Meat's wildest anecdote alleges that in high school, a shot put champion launched a 12-pound shot 62 feet and hit him in the head, denting his skull. Meat seemingly bragged to the Telegraph: "Didn't even knock me out. Weird." Even weirder, instead of turning Meat Loaf into ground beef, the accident supposedly improved his voice. At least that's what he told Rolling Stone in 2018. Before getting part of his cranium caved in he apparently couldn't "carry a tune in a bucket." Then, boom! He instantly had a "three-and-a-half-octave vocal range." 

These accounts might read more like tall tales (three stories tall, at least), and Meat has admitted to lying habitually during interviews. But he does have a documented history of onstage accidents and health troubles. Per Rolling Stone, in 2003, he underwent heart surgery after collapsing mid-concert. He was reportedly diagnosed with Wolff-Parkinson-White Syndrome, which creates "an extra electrical pathway in the heart." In 2016, he collapsed on stage in Canada, and in 2019, he broke his collarbone after tripping and falling during a Q&A. 

To Helter Skelter and back

According to Meat Loaf, he had a special front-row seat to one of history's most infamous killings, and in a separate incident one of history's most infamous killers had a seat in the singer's car. As recounted by HowardStern.com, on a 2006 episode of the Howard Stern Show, Meat Loaf the showman claimed that after the JFK assassination he and his friends got pulled over by Secret Service agents who commandeered Meat's car "to drive to the hospital." He said he and his friends remained in the vehicle until President Kennedy's body arrived two hours later.

In the book Like a Bat Out of Hell, author Mick Wall recalled Meat singing a different tune about the assassination. Per that version of events, he and his friends drove to the hospital on their own, and someone with a badge halted them as they neared the emergency room. There they supposedly saw Jackie Kennedy, still dressed in her "blood-spattered pink suit," emerge from a limo.

In another dark anecdote, the singer allegedly picked up a hitchhiking Charles Manson without realizing it. Per an excerpt from his autobiography To Hell and Back, Meat spotted him on Sunset Boulevard in Hollywood. Manson mentioned the Beach Boys and asked if Meat wanted to meet them. They supposedly rode to Dennis Wilson's house, where they were greeted by zero Beach Boys and Manson declared the world would soon end.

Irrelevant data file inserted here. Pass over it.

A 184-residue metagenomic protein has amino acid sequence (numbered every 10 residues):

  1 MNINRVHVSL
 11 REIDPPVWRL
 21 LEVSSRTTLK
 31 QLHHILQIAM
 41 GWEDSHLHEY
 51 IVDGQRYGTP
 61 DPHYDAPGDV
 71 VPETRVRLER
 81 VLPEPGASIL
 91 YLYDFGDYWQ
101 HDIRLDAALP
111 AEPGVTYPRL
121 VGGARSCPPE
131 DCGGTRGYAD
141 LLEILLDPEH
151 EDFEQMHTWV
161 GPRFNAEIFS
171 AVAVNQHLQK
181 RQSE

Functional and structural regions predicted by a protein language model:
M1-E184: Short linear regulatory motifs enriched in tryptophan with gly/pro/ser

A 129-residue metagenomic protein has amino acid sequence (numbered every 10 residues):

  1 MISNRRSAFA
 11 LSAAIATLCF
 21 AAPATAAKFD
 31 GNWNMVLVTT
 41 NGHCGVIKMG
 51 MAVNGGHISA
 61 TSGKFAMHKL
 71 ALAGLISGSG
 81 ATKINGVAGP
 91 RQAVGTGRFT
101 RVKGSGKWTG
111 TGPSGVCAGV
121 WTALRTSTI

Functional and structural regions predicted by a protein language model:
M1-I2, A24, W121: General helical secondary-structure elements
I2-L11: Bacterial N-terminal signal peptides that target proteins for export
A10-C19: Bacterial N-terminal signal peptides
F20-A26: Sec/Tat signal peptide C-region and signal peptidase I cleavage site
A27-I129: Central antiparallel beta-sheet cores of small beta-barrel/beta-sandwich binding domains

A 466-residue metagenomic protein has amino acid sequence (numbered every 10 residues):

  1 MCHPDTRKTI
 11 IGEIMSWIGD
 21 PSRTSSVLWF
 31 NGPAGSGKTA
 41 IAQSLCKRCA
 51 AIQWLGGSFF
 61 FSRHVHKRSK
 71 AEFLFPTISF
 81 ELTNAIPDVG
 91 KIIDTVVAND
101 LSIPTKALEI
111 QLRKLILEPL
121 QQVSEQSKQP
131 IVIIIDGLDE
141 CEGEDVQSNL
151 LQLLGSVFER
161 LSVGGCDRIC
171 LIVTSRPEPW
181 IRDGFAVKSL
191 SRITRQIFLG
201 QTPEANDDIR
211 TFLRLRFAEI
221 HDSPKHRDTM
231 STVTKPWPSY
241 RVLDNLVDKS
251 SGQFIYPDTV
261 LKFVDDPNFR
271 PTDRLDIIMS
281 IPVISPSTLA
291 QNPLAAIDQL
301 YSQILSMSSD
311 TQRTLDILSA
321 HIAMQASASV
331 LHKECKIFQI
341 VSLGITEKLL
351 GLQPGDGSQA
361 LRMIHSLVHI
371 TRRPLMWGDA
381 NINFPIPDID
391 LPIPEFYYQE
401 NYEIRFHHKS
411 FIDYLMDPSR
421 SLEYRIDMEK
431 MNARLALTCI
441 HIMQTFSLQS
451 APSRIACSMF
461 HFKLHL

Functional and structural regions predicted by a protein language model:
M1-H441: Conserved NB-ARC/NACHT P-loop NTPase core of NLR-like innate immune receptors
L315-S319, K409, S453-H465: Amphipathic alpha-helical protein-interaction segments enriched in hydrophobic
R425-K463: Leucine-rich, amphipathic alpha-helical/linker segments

Meat Loaf put the hell in the "Bat Out of Hell" tour

Jim Steinman, the songwriter for the first two Bat Out of Hell albums, didn't need to sleep on it when deciding whether to make sweet music with Meat Loaf. In 2000, Steinman said, "Meat was the most mesmerizing thing I'd ever seen. He was much bigger than he is now ... and since I grew up with [German composer Richard] Wagner, all my heroes were larger than life." Perhaps Steinman, who's been described as "Little Richard Wagner," saw in Meat Loaf what Nietzsche saw in big Richard Wagner's operas: "a Dionysian instinct" defined by "rampant voluptuousness" and "violent anger." The singer certainly displayed voluptuousness and violence during the 1977-78 Bat Out of Hell tour.

Meat reached his Dionysian climax while performing "Paradise by the Dashboard Light," during which he would make out with singing partner Karla Devito on stage. Devito told Louder Sound that the kissing was totally unscripted, calling it "improvisational theatre." Jim Steinman recalled her remarking, "I can't believe how far down my throat [Meat] gets his tongue ... It's like he's doing a stomach X-ray with his tongue!" Drummer Joe Stefko said Devito "went through hell." Meat threw "a giant heavy steel mic stand bottom" at her during performances and nearly struck her head. According to Stefko, Meat once got so carried away that he threw Devito off the stage.

Paradise dashed by the limelight

Meat Loaf's backing singer, Karla Devito described him as "a tortured guy." And during the Bat Out of Hell tour, he tortured himself constantly. "Meat pushed himself so hard physically every night that he required oxygen to revive him," according to Louder Sound. His temper was almost as short as his breathing. When he insisted on starting a show by giving speeches instead of singing, the band got booed and Meat flipped out about it backstage. The singer "destroyed the dressing room," chucking chairs and other objects "all over the place." Such outbursts were a common occurrence.